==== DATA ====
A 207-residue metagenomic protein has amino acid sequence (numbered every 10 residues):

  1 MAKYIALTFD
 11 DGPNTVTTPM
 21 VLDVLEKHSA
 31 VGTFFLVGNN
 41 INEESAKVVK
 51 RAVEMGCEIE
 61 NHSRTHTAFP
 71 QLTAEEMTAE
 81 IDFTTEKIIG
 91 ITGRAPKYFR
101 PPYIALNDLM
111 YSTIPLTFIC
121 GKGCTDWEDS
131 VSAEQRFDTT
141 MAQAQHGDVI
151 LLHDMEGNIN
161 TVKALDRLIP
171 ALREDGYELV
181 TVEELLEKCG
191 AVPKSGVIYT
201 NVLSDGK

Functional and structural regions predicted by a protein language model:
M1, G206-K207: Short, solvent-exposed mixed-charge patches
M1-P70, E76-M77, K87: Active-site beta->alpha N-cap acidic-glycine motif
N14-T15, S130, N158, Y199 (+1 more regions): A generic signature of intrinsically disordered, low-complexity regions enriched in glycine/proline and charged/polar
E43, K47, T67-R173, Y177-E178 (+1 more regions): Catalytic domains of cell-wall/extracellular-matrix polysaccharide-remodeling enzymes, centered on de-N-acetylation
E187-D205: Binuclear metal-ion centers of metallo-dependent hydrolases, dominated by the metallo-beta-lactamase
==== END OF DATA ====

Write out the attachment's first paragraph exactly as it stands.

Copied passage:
A 207-residue metagenomic protein has amino acid sequence (numbered every 10 residues):